SIMES Seminar: Dr. Matteo Rossi

Date(s) - Mar 1 2019
10:00 AM - 11:00 AM

Shasta Room, Bldg. 40, Room 361


Resonant inelastic x-ray scattering studies of transition metal oxides

Matteo Rossi

Dipartimento di Fisica, Politecnico di Milano, Piazza Leonardo da Vinci 32, 20133 Milano, Italy


Transition metal oxides of the 3d series host many fascinating physical properties. One of the most prominent phenomena is high critical temperature superconductivity in copper oxides (cuprates) [1]. In the last decade, the attention of the scientific community has extended also towards 4d and 5d transition metal oxides in view of the novel quantum phases of matter that may arise from the interplay of electron correlation and spin-orbit interaction of comparable strength [2].

Resonant inelastic x-ray scattering (RIXS) contributed enormously to our understanding of the electronic, magnetic and lattice dynamics of 3d and 5d transition metal oxides. In this talk, I will show examples of RIXS applications to the cuprate parent compound NdBa2Cu3O6 and the iridate CaIrO3.

In NdBa2Cu3O6, high-energy-resolution soft-x-ray RIXS provides unique information on the electron-phonon coupling strength and on its momentum dependence. This argument is lively discussed as the mechanism that couples electrons into bosonic Cooper pairs in unconventional superconductors is subtle and not yet understood [1]. It is argued that lattice vibrations may act in synergy with a dominant mechanism and enhance the critical temperature [3]. This work paves the way for an experimental and theoretical campaign that will establish the influence of lattice excitations on the properties of quantum materials.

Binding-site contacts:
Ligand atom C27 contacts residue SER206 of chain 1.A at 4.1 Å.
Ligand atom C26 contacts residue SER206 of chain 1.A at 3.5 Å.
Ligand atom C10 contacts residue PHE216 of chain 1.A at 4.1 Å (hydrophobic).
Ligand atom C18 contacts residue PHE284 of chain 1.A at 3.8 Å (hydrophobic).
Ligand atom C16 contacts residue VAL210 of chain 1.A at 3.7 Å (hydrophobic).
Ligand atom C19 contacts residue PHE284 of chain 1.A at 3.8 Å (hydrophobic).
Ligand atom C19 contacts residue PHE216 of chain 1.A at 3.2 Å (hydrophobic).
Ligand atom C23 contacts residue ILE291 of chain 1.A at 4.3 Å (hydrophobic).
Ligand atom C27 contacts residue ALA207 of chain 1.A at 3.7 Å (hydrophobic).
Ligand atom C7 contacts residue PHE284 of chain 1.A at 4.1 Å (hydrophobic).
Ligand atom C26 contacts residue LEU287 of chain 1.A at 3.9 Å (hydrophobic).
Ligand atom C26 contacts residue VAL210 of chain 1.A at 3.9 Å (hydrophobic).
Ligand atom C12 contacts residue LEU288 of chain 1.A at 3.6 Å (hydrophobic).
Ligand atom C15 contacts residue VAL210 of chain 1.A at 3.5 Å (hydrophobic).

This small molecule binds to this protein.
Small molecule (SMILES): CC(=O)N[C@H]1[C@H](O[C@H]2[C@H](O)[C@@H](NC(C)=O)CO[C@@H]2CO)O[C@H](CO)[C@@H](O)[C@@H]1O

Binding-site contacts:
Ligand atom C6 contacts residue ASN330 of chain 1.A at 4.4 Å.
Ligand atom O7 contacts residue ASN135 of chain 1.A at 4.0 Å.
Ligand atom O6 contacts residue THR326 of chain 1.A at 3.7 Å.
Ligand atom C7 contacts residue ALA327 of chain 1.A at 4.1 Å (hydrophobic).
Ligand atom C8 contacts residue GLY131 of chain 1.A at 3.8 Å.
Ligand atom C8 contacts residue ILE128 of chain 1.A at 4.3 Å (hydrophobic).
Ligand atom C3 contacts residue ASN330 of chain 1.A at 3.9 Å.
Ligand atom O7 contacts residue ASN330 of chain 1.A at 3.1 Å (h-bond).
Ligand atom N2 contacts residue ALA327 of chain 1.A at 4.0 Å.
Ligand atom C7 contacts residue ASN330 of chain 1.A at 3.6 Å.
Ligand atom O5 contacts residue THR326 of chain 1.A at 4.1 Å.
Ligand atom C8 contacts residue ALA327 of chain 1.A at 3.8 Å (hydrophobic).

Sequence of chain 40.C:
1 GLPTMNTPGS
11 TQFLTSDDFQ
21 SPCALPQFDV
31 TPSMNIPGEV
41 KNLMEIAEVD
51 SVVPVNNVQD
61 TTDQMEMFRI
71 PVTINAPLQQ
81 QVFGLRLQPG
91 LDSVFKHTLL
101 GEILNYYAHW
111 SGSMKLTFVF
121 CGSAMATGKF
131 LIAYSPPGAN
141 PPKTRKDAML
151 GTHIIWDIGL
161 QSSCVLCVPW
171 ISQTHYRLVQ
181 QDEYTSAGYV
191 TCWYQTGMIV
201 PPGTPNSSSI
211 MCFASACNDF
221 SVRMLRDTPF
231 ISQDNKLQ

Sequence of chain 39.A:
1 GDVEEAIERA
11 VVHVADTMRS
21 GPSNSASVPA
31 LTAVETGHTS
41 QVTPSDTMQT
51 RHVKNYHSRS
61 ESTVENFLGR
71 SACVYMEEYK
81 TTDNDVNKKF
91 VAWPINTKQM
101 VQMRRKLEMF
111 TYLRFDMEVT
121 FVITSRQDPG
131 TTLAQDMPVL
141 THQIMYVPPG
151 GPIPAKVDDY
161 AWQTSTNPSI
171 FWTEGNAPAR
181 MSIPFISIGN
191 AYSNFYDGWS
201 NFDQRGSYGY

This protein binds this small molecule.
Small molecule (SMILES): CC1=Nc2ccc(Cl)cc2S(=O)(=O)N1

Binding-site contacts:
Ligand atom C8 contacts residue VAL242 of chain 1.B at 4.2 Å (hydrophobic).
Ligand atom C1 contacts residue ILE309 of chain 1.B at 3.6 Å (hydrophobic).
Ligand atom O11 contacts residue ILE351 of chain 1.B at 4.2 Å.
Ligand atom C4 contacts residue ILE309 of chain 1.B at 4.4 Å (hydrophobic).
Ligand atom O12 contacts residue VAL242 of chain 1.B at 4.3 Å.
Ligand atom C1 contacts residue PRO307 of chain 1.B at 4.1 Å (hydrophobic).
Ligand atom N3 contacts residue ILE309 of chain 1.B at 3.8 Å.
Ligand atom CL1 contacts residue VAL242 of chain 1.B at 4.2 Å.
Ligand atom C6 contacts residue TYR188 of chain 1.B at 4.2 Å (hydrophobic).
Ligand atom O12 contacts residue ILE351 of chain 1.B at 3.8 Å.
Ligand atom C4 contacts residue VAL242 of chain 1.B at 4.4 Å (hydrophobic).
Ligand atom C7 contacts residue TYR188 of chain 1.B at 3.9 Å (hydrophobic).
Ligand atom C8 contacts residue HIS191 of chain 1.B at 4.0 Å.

CaIrO3 is peculiar among iridates, as it is the only compound where iridium ions are connected in a two-dimensional network by both corner- and edge-sharing octahedra. Despite the two-dimensional crystal structure, I will reveal that the magnetic dynamics is mainly one-dimensional. Indeed, the magnetic excitation spectrum measured by hard-x-ray RIXS displays clear similarities to the one of one-dimensional antiferromagnetic chains.



[1] B. Keimer et al. Nature 518, 179 (2015).

[2] W. Witczak-Krempa et al. Annual Review of Condensed Matter Physics 5, 57 (2014).

[3] S. Johnston et al. Phys. Rev. B 82, 064513 (2010).